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Friday, April 29, 2016

Why You Should Join A Band

    I have recently become a member of a rock and roll band, sort of.  It happened almost by accident. A few years ago, just for kicks I decided to learn to play the old family fiddle that had been languishing in the closet for decades.  I took lessons for several years and learned the basics.  At the age of over-fifty it was a challenge to find the time to practice every day, but I did.
     About 6 months into it, I started taking the fiddle to church and playing along with the pianist - hymns out of the hymnal, mostly, while the congregation sang along.  I wasn't very good but I played the melody quietly and stayed mostly in tune and nobody noticed, or if they did they were polite enough not to say anyting.  It was pretty nerve-wracking at first but after awhile it became easier.
    Somebody decided we needed to be more "contemporary" so a song leader/guitarist was added.  We started playing more modern music, using sheet music downloaded from the internet.  The song-The song leader, who played the acoustic guitar, sometimes asked me to do little solos which I did with varying degrees of success.  We needed someone to keep us together rhythmically so a teenage bongo player was added to the group. The sheet music now had harmonies and we took turns playing different parts.  Sometimes the songs were on YouTube and we could make up different parts for ourselves.  The music became more rich and  layered with the 3 of us on keyboard, fiddle, and guitar playing different parts.   A harmonica sometimes joined in.  We were getting pretty good!
   Then alas, as it sometimes happens, the song leader was offered a better gig and took it.  Luckily, she was replace by a younger song leader/guitarist who liked even louder, more electric, more contemporary music.   She quickly invited an electric guitar to join us, an electric drum set was purchased, and now we had a 5 piece band that sounded more like rock and roll than hymns and gospel.
   It's great to be a member of a band.  I highly recommend it for many reasons.  First of all, playing music is great fun.  Back in the old days before television and internet and video games took up everyone's time, playing music was one of the few methods of entertainment available.  Families spent Saturday nights sitting around making music together. That's how many of the great family bands like the Carters and the Jacksons were formed.  Kids learned to play instruments as soon as they were big enough to hold them.  Everybody was included, there was a place for everyone in the family band.
     Playing music together forms a bond.  Band members rely on each other. Each person has to play their specific part well in order for the music to sound right.  If one member improves, the whole band gets better.  Knowing that your fellow bandsmen will be relying on you spurs you on to practice more than you might otherwise.  You don't want to let your fellow band members down!  Being in a band gives you the motivation to become a better musician.
     Playing in a band is non-competitive.  Everybody plays a little different part, so nobody is competing directly with another. It's a cooperative effort.  Band members learn to listen to each other and anticipate what the others will do.  It becomes almost a sixth sense to know where the others are going with the music.  They learn to listen and react quickly when something unexpected happens or changes are made on the fly in the middle of a performance.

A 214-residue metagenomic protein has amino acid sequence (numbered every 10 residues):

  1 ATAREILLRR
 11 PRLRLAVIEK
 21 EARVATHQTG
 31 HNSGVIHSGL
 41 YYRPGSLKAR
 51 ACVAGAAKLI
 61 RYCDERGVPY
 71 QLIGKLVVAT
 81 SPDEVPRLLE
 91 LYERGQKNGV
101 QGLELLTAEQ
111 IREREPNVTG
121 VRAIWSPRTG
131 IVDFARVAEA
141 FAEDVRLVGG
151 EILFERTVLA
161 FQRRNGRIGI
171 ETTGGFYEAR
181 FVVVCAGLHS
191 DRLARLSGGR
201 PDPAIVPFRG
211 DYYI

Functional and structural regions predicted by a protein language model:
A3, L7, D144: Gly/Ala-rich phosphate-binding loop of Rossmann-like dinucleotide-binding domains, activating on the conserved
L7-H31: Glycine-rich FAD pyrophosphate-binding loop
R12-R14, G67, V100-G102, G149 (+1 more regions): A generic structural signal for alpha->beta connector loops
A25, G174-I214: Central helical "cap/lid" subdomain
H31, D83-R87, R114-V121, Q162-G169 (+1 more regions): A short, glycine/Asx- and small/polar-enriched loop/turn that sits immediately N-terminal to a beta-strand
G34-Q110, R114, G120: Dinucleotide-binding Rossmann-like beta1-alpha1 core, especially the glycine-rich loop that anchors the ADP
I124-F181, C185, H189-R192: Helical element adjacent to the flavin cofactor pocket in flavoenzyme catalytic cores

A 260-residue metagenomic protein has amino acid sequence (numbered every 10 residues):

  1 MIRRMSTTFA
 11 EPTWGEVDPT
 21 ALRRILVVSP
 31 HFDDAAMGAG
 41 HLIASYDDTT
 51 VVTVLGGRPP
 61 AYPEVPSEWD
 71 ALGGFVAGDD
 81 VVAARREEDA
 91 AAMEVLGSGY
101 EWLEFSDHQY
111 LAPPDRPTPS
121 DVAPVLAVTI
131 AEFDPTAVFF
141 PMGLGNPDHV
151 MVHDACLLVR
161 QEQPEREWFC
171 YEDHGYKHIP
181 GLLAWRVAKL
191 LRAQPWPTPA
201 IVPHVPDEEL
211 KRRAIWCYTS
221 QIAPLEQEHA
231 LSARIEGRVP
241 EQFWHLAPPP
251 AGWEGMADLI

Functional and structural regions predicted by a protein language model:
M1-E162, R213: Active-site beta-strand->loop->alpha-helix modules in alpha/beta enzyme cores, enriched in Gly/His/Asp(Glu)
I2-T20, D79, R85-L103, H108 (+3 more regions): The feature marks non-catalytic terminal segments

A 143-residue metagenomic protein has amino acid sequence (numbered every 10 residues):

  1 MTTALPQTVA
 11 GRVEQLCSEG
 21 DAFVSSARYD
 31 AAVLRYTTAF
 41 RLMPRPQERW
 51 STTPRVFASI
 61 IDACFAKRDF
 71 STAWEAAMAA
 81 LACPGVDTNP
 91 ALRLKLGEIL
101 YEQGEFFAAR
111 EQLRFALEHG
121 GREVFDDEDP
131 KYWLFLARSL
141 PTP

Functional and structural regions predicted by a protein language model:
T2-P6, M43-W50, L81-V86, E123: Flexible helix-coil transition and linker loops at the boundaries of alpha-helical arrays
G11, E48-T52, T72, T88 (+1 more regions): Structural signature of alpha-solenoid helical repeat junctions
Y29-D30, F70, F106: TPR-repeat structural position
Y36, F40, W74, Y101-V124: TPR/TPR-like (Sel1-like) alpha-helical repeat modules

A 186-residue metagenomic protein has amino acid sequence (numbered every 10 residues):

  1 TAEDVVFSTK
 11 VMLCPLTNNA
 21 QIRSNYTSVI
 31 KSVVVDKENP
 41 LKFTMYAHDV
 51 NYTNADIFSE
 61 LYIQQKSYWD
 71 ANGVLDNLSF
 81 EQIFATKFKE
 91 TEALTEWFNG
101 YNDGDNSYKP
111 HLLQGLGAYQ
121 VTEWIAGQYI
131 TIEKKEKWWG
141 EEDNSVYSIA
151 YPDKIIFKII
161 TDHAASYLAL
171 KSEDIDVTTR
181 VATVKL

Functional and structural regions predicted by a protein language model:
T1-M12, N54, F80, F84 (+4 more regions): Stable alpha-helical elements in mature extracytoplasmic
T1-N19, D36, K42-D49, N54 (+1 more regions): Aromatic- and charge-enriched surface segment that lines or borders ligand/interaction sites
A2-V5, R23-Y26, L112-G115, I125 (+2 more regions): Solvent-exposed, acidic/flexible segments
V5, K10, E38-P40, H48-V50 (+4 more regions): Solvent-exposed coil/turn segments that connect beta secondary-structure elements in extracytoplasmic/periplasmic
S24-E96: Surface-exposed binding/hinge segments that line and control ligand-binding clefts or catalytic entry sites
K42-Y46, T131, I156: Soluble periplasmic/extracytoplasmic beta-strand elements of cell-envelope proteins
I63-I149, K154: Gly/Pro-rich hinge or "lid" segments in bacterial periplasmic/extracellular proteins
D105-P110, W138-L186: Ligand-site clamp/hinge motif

Band members appreciate each other.  They know the practice and hard work that goes into preparing for a service or a performance.  They know the sweaty palms and jitters that precede doing a solo, and help each other have the confidence to try.  They know how easy it is to make a mistake, and encourage one other to keep trying.  They know it takes audacity to stand up in front of and audience and claim to be a musician, when sometimes you're not so sure about that.
   It's great to be a band member - it doesn't matter what kind.  Country, rock, gospel, blues, symphonic - they're all good.  If you want to connect with people, have fun, set goals and reach them, and overcome self consciousness, learn and instrument and join a band!   You'll be glad you did.
    
   
    
    

Saturday, April 23, 2016

Prince Was Too Cool For Me

     The world and especially baby boomers were stunned to learn this week of the untimely death of Price Rogers Nelson, also known simply as "Prince."  He was one of our own generation, having been born in 1958 at the tail end of the baby boom (the same year as me.)  He is being hailed as a musical genius and one of the best soul/rock guitarists of our generation.  Throngs of fans have gathered outside his estate and around the world, paying tribute to his life and his music.  Public buildings and sports arenas have been lighted up in the color purple in honor of one of his biggest hits,  "Purple Rain."
    But to be honest, although I grew up aware of his music, I was never a really huge fan.  His music was always floating around out there at the edge of what was considered popular. Oh sure, everybody knows a few of his tunes.  "Raspberry Beret" is the one that comes most quickly to my mind.  It's catchy, has a chorus you can sing along to, and tells a familiar story - boy meets girl and falls in love (or seduces her.)  "When Doves Cry" is also about a subject most people can relate to - why do we have problems in our relationships that seem like the same problems our parents had?  Is it my fault, because of who I am?  How can we fix it?
    And then of course there's "1999."  While the rest of us were freaking out, worrying about Y2K, and wondering if the power grid would fail on January 1st, 2000, Prince decided to party on through it all.   It turned out the joke was on us and the great collapse of society never happened.